Whether it’s going paleo, vegan or worrying about the amount of micro plastics in bottled water, knowing what’s in your food is becoming more important to more people every day. For consumers and businesses, this extends past what they eat, to what their food, i.e. livestock, eats.
For a variety of reasons, we’re now interested in an all-natural food chain from source to table.
This belief, along with new legislation like the ban of in-feed antibiotics in 2006, has led to a stratospheric rise in the adoption of phytogenic feeds in livestock. Using natural extracts and essential oils, phytogenics represent a holistic and broad-spectrum efficacy that is moving more and more into the mainstream of the animal feed industry.
When doing some research for this article, we found some staggering statistics which represent just how widely adopted phytogenic feed is becoming. In this piece from All About Feed in 2017, the market size is projected to reach $769.5M by 2021 at a CAGR of 7.1%. Then, in a separate article from Poultry World, sales have been touted as expected to grow to $2.5B by the year 2026.
Figures like that are hard to ignore.
The self-proclaimed pioneers, and one of the biggest companies in phytogenics are Delacon– an Austrian business founded in 1988 with a presence in more than 80 countries. In a nod to what is a constantly evolving industry, they’ve made a commitment to investing 10% of their turnover into R&D every year
Pancosma are another player in the space with a rich and varied history. Started in 1947 as an animal feed flavours business, today their 250 staff provide 7 product ranges to more than 75 countries around the world. In another nod to the importance of R&D, they’ve also featured in over 100 peer-reviewed scientific publications. Their pursuit of academic acclaim, combined with Delacon’s dedication to R&D just shows how quickly the field is evolving.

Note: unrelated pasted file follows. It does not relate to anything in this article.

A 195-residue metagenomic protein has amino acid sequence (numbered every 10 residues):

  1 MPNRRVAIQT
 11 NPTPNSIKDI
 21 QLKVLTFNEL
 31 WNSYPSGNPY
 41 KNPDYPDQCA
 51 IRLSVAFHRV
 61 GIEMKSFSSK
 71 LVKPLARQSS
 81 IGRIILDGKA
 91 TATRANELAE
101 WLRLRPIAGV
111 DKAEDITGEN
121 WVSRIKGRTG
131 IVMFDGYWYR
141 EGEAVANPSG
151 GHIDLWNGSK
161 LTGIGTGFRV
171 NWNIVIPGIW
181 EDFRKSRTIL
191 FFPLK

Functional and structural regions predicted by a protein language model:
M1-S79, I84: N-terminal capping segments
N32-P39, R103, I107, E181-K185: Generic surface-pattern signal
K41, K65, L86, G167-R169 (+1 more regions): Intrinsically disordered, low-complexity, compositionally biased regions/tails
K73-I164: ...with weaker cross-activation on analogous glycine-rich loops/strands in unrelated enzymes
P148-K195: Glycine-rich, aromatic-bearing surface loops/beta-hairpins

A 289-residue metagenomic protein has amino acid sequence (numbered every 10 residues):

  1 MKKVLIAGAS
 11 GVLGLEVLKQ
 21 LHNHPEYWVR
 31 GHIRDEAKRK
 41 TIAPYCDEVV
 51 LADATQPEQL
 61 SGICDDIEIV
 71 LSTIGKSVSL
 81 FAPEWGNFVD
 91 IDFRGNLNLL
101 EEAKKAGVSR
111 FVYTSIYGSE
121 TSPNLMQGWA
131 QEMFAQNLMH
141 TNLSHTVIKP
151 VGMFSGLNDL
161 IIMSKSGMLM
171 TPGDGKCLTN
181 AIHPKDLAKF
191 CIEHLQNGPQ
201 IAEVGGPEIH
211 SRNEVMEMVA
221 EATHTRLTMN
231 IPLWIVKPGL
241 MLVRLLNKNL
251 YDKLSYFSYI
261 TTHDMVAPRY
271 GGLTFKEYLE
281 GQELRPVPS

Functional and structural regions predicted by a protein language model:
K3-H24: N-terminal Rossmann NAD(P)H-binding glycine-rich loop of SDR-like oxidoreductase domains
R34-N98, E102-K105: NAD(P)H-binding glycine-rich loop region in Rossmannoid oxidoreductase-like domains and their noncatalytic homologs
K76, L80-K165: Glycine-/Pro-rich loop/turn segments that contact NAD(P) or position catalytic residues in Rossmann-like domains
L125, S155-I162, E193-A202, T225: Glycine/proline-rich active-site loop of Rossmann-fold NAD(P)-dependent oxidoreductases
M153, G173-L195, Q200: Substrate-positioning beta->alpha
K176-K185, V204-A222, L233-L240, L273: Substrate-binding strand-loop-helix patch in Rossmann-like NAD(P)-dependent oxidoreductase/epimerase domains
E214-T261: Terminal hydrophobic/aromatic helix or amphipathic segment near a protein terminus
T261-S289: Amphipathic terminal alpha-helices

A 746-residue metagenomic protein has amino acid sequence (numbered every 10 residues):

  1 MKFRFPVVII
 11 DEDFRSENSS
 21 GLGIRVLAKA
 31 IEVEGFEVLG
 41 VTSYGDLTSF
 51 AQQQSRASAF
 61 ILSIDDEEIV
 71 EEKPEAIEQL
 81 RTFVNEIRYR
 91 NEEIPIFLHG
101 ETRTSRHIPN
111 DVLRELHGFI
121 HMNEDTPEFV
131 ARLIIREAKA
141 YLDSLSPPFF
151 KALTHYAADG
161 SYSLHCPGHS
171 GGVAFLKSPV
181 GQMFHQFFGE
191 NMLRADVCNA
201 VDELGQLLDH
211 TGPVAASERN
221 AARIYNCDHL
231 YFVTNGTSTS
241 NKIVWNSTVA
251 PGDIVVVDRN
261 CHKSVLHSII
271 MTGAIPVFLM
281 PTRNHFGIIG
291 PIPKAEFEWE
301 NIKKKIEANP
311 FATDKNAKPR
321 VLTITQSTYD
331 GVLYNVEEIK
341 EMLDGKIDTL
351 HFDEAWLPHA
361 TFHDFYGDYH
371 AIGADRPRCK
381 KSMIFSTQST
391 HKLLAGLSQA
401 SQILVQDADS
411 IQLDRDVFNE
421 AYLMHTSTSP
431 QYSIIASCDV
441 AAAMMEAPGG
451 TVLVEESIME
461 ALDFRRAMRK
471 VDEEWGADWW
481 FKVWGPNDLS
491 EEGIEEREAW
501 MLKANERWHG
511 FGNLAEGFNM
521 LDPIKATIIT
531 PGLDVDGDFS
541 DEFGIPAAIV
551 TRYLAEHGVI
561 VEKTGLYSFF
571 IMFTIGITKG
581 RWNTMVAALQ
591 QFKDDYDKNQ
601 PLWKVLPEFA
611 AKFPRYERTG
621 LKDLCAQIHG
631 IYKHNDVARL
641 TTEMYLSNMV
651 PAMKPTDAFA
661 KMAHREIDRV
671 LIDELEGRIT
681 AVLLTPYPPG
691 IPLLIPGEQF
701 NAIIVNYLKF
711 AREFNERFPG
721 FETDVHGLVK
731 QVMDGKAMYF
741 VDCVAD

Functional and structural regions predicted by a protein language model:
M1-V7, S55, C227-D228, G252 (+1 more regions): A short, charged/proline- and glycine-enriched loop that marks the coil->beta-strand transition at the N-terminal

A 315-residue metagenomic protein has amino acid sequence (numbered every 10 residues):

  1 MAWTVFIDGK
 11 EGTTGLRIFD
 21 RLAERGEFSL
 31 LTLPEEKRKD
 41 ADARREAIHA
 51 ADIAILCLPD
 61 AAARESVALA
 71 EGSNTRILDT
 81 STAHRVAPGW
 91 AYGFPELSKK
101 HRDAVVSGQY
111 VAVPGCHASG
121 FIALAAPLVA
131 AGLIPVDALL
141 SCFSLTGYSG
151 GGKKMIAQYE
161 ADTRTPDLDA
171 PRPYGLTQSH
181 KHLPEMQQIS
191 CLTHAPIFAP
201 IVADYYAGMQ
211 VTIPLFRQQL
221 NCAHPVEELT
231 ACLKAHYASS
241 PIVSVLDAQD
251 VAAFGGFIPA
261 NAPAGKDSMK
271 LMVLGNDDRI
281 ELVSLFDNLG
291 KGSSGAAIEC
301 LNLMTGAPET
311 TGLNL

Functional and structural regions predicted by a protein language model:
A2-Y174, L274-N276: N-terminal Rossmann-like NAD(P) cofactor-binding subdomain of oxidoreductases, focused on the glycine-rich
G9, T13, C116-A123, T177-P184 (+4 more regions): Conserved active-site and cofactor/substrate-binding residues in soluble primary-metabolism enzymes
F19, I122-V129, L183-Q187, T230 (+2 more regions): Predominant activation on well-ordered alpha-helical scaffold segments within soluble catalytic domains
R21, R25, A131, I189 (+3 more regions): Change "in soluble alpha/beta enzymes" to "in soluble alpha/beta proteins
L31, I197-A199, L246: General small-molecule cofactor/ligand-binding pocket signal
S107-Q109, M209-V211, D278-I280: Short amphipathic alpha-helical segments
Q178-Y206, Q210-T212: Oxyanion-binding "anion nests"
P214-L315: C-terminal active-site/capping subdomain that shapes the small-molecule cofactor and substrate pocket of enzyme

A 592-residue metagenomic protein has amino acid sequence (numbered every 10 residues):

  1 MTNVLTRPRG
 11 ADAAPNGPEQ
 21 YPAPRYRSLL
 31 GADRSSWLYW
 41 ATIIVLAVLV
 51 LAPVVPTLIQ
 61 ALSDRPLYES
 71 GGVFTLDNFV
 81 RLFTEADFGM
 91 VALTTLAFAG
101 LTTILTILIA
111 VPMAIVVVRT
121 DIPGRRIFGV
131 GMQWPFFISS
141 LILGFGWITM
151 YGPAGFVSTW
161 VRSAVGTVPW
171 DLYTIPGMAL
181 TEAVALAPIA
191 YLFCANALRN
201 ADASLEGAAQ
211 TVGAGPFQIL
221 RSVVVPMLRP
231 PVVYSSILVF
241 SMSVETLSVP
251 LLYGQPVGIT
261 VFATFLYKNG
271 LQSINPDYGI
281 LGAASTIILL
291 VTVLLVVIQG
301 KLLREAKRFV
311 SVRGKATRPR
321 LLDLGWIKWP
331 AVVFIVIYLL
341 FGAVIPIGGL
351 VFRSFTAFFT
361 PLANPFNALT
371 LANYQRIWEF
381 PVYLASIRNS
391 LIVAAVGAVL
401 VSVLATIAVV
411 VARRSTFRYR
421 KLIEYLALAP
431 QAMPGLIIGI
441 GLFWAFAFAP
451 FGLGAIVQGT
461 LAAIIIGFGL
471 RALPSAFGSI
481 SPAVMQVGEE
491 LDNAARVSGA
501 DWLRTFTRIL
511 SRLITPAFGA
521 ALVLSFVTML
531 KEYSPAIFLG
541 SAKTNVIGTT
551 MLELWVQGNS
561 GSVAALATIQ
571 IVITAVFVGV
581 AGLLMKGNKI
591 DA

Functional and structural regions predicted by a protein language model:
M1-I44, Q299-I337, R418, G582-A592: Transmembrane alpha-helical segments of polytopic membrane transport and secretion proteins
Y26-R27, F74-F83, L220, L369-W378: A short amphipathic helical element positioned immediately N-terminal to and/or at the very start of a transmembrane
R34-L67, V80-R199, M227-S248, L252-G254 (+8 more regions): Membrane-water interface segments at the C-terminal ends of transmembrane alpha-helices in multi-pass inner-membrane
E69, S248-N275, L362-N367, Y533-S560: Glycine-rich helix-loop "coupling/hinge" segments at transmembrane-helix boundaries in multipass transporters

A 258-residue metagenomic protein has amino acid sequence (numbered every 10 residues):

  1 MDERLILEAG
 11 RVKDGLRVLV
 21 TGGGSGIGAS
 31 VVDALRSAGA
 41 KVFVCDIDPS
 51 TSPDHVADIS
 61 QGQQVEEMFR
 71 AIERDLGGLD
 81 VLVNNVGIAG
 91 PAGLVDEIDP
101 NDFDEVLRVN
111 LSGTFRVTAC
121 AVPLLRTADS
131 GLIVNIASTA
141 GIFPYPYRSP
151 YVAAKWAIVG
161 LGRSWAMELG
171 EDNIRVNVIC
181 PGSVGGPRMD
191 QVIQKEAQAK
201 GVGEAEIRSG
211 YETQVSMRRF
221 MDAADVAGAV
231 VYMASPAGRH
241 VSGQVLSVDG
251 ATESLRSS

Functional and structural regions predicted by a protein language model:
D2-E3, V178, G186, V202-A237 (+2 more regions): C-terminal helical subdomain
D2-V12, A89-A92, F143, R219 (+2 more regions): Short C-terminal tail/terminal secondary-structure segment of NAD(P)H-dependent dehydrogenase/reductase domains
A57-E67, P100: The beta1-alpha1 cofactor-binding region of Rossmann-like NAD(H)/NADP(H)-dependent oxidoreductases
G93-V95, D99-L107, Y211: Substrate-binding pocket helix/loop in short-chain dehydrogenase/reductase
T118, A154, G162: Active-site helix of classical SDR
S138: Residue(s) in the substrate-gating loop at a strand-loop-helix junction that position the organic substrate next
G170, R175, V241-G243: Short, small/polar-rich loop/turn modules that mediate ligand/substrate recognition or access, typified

Another global business dedicated to giving the industry alternatives to antibiotics are German manufacturer EW Nutrition. With production facilities in Brazil, Japan, US and Germany, they have a strong worldwide presence and are one of the main global specialist in the field of secondary plant compound feed.
Another German business are Phytobiotics – another large business with a presence in over 50 countries - claim to provide the most intelligent solutions for their customers. They also have an interesting approach, having split their business into 2. One business unit, Phytobiotics Futterzusatzstoffe handles the R&D and sales of their animal feed products and the other, Senso Additive looks after technical processes like processing and production.
If Phytobiotics are looking for results through collaborating internal business units then the French Nor-Feed are basing their business on external partnerships. A smaller business, they have just 4 products in their portfolio: Nor-Grape, Citrozest, Norponin and Nor-Oleum and have used these to create several partnerships and joint ventures.
To date, they have approximately 30 collaborators and are represented in more than 30 countries around the world. They’re a newer business, having only been established in 2003 but their approach, which enables them to hitch a ride on the success of other business into new territories, means they’re making great strides to catch up on the likes of Delacon and Pancosma.
Looking at the variety and volume of companies in the space in combination with the forecasted growth and economic outlook of the sector means that the future definitely looks bright for phytogenics.
It will be interesting to see what happens next in this field. In comparison to lots of the other markets Charlton Morris work in, there doesn’t seem to be any huge businesses dominating the market or snapping up the smaller players.
I think a logical progression would be for M&A activity to increase in the future, if the attraction of decreased competition and inorganic growth becomes too much to resist for either a giant multinational or private equity.
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